Surface floating 2D bands in layered nonsymmorphic semimetals : ZrSiS and related compounds
MetadataShow full item record
Altmetrics Handle Statistics
Altmetrics DOI Statistics
In this work, we present a model of the surface states of nonsymmorphic semimetals. These are derived from surface mass terms that lift the high degeneracy imposed on the band structure by the nonsymmorphic bulk symmetries. Reflecting the reduced symmetry at the surface, the bulk bands are strongly modified. This leads to the creation of two-dimensional floating or unpinned bands, which are distinct from Shockley states, quantum well states, or topologically protected surface states. We focus on the layered semimetal ZrSiS to clarify the origin of its surface states. We demonstrate an excellent agreement between density functional theory calculations and angle-resolved photoemission spectroscopy measurements and present an effective four-band model in which similar surface bands appear. Finally, we emphasize the role of the surface chemical potential by comparing the surface density of states in samples with and without potassium coating. Our findings can be extended to related compounds and generalized to other crystals with nonsymmorphic symmetries.
Topp , A , Queiroz , R , Grüneis , A , Müchler , L , Rost , A W , Varykhalov , A , Marchenko , D , Krivenkov , M , Rodolakis , F , McChesney , J L , Lotsch , B V , Schoop , L M & Ast , C R 2017 , ' Surface floating 2D bands in layered nonsymmorphic semimetals : ZrSiS and related compounds ' , Physical Review X , vol. 7 , no. 4 , 041073 . https://doi.org/10.1103/PhysRevX.7.041073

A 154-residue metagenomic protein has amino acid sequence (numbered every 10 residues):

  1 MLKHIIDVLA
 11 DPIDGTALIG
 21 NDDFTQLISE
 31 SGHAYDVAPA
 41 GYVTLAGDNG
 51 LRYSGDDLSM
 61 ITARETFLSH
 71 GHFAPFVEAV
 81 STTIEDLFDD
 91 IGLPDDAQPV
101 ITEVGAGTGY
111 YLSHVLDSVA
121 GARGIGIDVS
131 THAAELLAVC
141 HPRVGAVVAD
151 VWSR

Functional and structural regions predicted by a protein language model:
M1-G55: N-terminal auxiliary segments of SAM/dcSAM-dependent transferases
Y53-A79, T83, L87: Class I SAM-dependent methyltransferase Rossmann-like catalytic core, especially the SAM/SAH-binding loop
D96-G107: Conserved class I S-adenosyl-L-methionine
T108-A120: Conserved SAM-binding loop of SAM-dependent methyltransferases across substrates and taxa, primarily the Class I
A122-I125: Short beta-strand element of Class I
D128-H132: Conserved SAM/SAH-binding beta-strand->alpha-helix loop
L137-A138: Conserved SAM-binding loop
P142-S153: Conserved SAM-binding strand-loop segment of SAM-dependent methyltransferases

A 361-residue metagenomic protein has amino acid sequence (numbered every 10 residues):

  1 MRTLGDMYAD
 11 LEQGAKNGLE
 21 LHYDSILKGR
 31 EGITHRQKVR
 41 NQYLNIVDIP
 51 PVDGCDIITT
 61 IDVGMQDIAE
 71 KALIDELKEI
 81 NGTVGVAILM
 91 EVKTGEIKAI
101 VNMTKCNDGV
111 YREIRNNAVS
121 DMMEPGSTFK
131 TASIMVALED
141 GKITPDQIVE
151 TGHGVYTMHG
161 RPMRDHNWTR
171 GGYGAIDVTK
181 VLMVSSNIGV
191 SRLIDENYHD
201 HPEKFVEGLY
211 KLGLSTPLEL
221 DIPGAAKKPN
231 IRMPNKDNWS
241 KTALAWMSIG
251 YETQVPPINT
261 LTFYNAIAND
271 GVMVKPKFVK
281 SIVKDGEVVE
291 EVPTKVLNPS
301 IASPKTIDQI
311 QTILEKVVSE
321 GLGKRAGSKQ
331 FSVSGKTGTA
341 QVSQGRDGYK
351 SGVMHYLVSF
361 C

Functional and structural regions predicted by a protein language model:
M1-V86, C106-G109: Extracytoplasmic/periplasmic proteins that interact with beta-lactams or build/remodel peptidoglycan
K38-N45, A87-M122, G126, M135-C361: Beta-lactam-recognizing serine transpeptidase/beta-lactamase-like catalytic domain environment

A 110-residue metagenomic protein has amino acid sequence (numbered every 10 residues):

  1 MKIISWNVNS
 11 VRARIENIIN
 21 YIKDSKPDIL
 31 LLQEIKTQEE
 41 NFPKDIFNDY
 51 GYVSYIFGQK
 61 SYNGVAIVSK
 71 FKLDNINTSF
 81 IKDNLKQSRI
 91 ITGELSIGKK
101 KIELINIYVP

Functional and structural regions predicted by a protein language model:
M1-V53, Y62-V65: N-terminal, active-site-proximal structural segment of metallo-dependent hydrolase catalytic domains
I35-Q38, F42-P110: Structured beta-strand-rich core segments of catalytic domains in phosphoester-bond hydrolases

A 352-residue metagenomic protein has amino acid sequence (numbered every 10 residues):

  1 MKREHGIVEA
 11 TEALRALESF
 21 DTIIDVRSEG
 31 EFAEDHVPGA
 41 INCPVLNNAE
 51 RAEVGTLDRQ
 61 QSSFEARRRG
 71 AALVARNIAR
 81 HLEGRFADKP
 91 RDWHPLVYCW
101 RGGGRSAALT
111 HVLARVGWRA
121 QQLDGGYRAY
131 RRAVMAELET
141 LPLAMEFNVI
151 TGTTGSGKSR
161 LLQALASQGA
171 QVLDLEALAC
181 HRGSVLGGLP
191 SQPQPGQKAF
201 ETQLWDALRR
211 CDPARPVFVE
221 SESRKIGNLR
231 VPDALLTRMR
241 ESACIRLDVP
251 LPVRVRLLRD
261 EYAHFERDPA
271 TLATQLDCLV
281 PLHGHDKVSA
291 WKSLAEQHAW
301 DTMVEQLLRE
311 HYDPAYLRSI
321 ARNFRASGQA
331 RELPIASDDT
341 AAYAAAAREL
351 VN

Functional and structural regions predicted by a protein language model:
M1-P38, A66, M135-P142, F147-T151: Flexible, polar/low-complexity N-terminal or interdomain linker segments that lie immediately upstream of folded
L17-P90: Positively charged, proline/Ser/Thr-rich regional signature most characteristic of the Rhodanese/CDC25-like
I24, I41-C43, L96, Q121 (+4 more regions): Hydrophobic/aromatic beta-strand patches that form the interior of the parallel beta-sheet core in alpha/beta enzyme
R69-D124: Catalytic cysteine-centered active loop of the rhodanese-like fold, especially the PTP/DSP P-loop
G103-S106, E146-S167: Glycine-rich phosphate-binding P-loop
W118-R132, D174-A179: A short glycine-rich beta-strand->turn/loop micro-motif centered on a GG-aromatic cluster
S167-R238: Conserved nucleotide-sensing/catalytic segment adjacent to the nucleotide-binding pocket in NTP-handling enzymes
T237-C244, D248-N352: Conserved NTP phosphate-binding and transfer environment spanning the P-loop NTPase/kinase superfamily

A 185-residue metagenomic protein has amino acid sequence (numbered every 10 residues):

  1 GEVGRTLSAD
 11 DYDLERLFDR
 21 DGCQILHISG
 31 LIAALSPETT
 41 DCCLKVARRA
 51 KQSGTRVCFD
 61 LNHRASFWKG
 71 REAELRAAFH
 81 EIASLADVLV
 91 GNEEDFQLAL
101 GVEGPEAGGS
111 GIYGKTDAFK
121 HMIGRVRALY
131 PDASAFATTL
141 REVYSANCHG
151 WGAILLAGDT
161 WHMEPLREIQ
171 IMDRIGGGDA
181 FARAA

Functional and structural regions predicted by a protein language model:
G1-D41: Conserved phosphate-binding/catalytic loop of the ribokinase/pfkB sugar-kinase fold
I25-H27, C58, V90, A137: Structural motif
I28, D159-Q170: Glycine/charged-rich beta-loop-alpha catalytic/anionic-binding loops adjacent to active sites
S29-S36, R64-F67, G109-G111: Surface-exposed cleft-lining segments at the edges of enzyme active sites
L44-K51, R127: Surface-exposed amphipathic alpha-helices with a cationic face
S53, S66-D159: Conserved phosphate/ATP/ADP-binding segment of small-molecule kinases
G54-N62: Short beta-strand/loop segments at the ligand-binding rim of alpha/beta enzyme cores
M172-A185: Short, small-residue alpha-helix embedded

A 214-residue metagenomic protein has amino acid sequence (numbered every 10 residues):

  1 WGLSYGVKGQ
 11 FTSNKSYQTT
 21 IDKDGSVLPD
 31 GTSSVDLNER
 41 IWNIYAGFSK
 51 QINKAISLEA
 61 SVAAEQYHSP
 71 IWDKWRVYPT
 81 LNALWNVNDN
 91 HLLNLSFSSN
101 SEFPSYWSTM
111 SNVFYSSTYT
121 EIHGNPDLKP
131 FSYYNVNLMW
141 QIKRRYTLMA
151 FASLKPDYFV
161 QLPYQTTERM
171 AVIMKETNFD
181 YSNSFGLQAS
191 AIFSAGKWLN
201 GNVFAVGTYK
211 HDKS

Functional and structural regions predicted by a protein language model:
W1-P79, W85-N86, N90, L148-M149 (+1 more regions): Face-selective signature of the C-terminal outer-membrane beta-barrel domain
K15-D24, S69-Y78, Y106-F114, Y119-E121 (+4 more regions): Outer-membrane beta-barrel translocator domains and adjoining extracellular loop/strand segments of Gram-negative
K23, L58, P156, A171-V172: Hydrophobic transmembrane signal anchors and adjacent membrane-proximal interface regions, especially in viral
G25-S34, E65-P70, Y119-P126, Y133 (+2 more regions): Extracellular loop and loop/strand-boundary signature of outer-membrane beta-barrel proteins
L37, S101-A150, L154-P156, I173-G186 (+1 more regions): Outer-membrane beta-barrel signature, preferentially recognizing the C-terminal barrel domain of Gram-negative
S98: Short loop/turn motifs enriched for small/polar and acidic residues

Physical Review X
© 2017 the Author(s). Open Access. Published by the American Physical Society under the terms of the Creative Commons Attribution 4.0 International license. Further distribution of this work must maintain attribution to the author(s) and the published article’s title, journal citation, and DOI.
DescriptionWork at Argonne National Laboratory is supported by the U.S. Department of Energy, Office of Science, under Contract No. DE-AC02-06CH11357; additional support by National Science Foundation under Grant No. DMR-0703406. This work was partially supported by the DFG, proposal no. SCHO 1730/1-1.
Items in the St Andrews Research Repository are protected by copyright, with all rights reserved, unless otherwise indicated.